The Fool is a fun place to work. We believe that life and work cannot be separated, and rather than balancing, we try to integrate them. We want all Fools to think about how they can add fun to their day and how they can love their work. Everyone is encouraged to take time out of their day to socialize, play, exercise, create, or relax.
It’s important to create friendships within the company. Understanding, and maybe even liking, each other is going to make us a better, more productive, and happier company. We ask about friends in our employee engagement survey twice a year.
The number one way that we encourage fun is to ensure that each Fool is actually in a job they love. It’s fun to take a break but we also want people to love what they do. If you ever talk to our Chief Investing Officer, Andy Cross, you will know that he loves investing and it’s fun for him every single day. The same is true of many Fools. Laura, a member of our business intelligence team, loves data – LOVES IT! I’m serious! Just ask her a question about Excel and her excitement could launch the space shuttle.
It thrills us when someone will describe themselves as an investing nerd or a tech geek or marketing dweeb – all a little self-effacing, sure, but it shows that they have a lot of themselves wrapped up in their jobs and have maybe more fun with it than socially acceptable.
Fun also has a very direct business purpose. It decreases burnout, increases collaboration, and improves employee retention – WIN!
1) Do we hire for this value?
Yes. We try through both our application process and in the interview to learn more about you and see your personality. This one is easily misinterpreted by many candidates (please don’t tell me a beer pong story). We do want to know what makes your eyes light up inside and outside of work. I don’t judge what you do for fun – I just want to see that you don’t take yourself too seriously.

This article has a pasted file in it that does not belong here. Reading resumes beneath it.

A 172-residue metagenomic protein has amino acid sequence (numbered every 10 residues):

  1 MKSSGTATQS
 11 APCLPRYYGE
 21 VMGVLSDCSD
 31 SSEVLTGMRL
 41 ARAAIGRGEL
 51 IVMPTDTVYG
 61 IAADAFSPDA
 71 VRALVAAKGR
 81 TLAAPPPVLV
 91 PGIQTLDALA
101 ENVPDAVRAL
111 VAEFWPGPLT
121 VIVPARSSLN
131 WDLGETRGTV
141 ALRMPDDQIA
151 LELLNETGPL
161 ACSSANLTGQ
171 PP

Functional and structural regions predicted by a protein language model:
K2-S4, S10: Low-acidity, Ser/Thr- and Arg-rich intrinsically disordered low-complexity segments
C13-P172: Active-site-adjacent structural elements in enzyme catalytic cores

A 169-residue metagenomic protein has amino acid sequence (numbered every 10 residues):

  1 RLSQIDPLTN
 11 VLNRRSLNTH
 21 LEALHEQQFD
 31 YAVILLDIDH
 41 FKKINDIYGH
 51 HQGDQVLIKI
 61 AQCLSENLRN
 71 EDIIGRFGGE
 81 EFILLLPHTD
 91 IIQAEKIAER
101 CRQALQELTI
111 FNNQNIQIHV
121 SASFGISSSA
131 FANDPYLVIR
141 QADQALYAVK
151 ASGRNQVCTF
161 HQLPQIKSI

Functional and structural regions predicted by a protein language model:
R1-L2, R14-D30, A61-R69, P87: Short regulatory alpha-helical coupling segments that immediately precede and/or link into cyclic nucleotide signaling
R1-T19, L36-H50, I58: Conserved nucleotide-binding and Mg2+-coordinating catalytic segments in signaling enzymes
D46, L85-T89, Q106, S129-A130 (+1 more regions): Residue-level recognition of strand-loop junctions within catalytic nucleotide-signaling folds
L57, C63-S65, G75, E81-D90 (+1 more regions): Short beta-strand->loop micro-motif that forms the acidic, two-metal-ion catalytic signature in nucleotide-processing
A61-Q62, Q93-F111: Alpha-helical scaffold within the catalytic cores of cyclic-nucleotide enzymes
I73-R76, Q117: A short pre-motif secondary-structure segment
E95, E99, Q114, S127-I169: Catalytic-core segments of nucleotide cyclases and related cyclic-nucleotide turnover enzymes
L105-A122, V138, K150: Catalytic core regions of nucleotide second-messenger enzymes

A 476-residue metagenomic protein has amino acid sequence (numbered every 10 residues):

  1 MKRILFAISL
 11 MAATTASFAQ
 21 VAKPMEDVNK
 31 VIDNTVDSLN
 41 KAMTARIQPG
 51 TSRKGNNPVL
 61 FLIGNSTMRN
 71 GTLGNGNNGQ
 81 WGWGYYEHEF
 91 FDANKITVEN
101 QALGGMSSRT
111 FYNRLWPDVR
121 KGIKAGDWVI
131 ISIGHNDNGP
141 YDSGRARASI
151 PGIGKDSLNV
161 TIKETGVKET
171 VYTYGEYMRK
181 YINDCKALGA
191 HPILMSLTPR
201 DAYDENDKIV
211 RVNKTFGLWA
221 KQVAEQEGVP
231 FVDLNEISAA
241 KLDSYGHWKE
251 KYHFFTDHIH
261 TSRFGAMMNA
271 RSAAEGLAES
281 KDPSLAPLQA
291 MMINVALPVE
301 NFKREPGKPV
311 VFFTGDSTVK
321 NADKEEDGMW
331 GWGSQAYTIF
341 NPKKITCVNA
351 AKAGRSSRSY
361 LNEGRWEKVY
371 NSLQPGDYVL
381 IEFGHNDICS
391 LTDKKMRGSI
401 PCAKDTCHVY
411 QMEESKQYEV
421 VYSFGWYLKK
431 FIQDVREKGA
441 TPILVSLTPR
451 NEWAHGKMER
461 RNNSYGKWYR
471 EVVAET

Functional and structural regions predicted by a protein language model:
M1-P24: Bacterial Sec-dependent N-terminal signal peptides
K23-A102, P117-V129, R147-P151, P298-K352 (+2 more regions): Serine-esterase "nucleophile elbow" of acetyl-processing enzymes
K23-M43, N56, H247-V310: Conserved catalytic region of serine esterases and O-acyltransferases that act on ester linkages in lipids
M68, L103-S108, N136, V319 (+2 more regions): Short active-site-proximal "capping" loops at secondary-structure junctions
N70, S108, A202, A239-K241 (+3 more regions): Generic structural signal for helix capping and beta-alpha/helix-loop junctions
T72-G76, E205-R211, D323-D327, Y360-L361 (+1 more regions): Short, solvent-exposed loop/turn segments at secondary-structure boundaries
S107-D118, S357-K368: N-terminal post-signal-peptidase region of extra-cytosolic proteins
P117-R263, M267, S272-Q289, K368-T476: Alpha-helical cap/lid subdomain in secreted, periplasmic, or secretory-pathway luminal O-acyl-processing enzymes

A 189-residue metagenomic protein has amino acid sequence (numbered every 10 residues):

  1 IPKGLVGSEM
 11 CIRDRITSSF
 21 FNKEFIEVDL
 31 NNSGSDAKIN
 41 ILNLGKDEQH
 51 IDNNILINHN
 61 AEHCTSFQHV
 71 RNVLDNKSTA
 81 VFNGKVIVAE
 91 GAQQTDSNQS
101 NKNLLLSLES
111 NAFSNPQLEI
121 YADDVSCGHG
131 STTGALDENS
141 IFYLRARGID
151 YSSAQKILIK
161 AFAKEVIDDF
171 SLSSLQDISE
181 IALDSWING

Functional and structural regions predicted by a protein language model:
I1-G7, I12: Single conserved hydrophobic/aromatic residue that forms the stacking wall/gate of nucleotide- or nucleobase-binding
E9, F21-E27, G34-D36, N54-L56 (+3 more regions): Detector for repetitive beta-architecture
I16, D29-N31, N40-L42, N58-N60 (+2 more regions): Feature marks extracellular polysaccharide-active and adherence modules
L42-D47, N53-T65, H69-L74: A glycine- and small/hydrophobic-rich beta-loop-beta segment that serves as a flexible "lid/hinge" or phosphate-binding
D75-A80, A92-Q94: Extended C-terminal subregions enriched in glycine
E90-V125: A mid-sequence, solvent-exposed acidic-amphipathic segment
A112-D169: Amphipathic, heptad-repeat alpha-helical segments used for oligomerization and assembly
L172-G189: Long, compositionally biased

2) Will we fire for this value?
This is the value where I get the most questions on our monthly culture tour. I explain at the beginning of the tour that values are ONLY really values if you will hire and fire for them. Everyone nods as we discuss Collaborative, Innovative, Honest and Competitive. Then we get to FUN! It’s easy for our visitors to see that this is a fun atmosphere and to understand why fun could be a desirable value, but I almost always get a sideways glance and either concerned whisper or snarky comment here – “You fire for fun?” It seems unbelievable in a business context – sure you value honesty like that, but fun? Really?
Yes, really. You don’t need to be the person leading the conga line (that’s my job) – but if you are cancerous to the culture and are making your coworkers miserable, our paths will soon diverge.
3) Can you see and feel this value walking through the office?
Yes, fun is probably the easiest value to see as you walk through the office. We have our game room, massage room, and nap room, but it really lives everywhere. From my desk right now I can see 1) large inflatable pool toys (swan, orca, shark, walrus, turtle) 2) a Nerf gun battle 3) several art pieces created by Fools at a happy hour 4) Five board games 5) wizard’s chess, wands and broomsticks (Firebolt and Nimbus) 6) a dozen jester hats.
The other part is just the feeling. As I’m writing the post I hear laughter coming from the tech team sitting next to me – and yes, they are talking about code. Behind me Lee is laughing about an upcoming event that he’s planning. It’s hard to sit here for more than five minutes without hearing fun. I think fun is reason that we are consistently voted one of Washington DC’s best places to work.
4) Is the value referenced frequently? When was the last time?
It’s certainly referenced through the constant laughter and passion of Fools every day, but the purpose of this question is more systemic. How do we ensure that Fun is constant? One of my favorite Culture Club rules is “If you have to make it mandatory, you have failed to make it compelling.” It’s also frequently used as a tie breaker. When there is a decision to make about anything from strategy to time management the kicker question is frequently “Which one is more fun for you? Do that one!”
Please note that our values are not actually rank-ordered. I call this #4 to help blog readers keep track. See the full list of values at Core Values to Live By.